This week’s short is much closer to home than most of the films we spotlight here. Created by Carol Beecher (Quickdraw’s first-ever paid staff person back in the 1980s and our current board president) and Kevin DA Kurytnik, with assistance from a whole host of Quickdraw alumni and other Calgary animators, it’s easily one of the most polished and successful animated shorts to come out of Calgary in a long while. But it isn’t just the local connections that make Skin for Skin a film worth sharing.

Set at the height of the fur trade in Canada, Skin for Skin is a dark allegory about the cost of greed and the true tolls of the fur trade. The emphasis on the dehumanizing nature of greed—for wealth and for power—is similar to last week’s short, Double King, but the tone couldn’t be more different. Where that film was about comic absurdity, Skin for Skin aims for mythic intensity, drawing from literary heavy-hitters like Coleridge and Melville, along with Celtic folklore, in crafting its story. It’s a cycle of death and redemption, and an attempt to grapple with the violent, bloody cost of nation-building by European settlers.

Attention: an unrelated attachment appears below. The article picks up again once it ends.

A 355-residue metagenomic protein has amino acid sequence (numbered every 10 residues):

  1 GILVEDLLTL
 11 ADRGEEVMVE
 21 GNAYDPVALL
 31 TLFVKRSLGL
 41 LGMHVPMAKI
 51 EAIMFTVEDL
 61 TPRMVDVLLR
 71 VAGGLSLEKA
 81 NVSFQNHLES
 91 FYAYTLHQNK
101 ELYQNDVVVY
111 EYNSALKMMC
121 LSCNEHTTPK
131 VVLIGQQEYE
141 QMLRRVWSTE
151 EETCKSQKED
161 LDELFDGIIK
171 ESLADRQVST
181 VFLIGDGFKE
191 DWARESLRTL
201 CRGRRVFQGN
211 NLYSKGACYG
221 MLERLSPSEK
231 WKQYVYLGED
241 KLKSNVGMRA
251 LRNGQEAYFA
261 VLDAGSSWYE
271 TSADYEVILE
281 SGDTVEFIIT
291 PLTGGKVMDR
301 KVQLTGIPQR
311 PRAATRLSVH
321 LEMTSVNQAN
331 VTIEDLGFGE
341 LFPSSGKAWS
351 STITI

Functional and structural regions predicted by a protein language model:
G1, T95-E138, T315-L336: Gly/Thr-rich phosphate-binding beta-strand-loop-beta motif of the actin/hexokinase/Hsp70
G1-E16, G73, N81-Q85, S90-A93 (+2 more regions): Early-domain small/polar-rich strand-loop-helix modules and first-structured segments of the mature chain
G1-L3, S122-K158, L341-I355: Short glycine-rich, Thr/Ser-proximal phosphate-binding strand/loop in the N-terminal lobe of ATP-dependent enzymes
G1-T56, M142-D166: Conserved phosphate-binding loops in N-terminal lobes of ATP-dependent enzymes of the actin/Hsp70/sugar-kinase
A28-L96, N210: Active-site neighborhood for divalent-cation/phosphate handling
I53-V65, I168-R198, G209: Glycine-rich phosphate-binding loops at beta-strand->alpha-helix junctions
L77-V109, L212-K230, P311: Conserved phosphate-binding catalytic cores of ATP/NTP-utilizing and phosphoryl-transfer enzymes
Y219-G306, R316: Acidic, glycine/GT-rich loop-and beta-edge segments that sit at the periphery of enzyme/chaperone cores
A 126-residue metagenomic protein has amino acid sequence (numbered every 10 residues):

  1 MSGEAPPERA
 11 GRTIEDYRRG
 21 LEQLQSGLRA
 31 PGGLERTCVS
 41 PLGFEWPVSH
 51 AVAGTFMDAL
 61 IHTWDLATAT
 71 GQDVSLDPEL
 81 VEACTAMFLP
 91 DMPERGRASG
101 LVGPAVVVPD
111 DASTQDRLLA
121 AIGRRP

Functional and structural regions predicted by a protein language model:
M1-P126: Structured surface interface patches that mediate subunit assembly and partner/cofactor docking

The depth of research and story development behind Skin for Skin (as you can see in this interview with AWN) is truly impressive, as is the art style, which comes as close as any film I’ve seen to fusing 2D illustrative art with 3D animation. It’s nice to see it earning recognition beyond Calgary—it has earned a number of prizes at animation festivals around the globe—and given that a couple of those festivals were Oscar qualifying, we’re crossing our fingers that the acclaim will keep coming.



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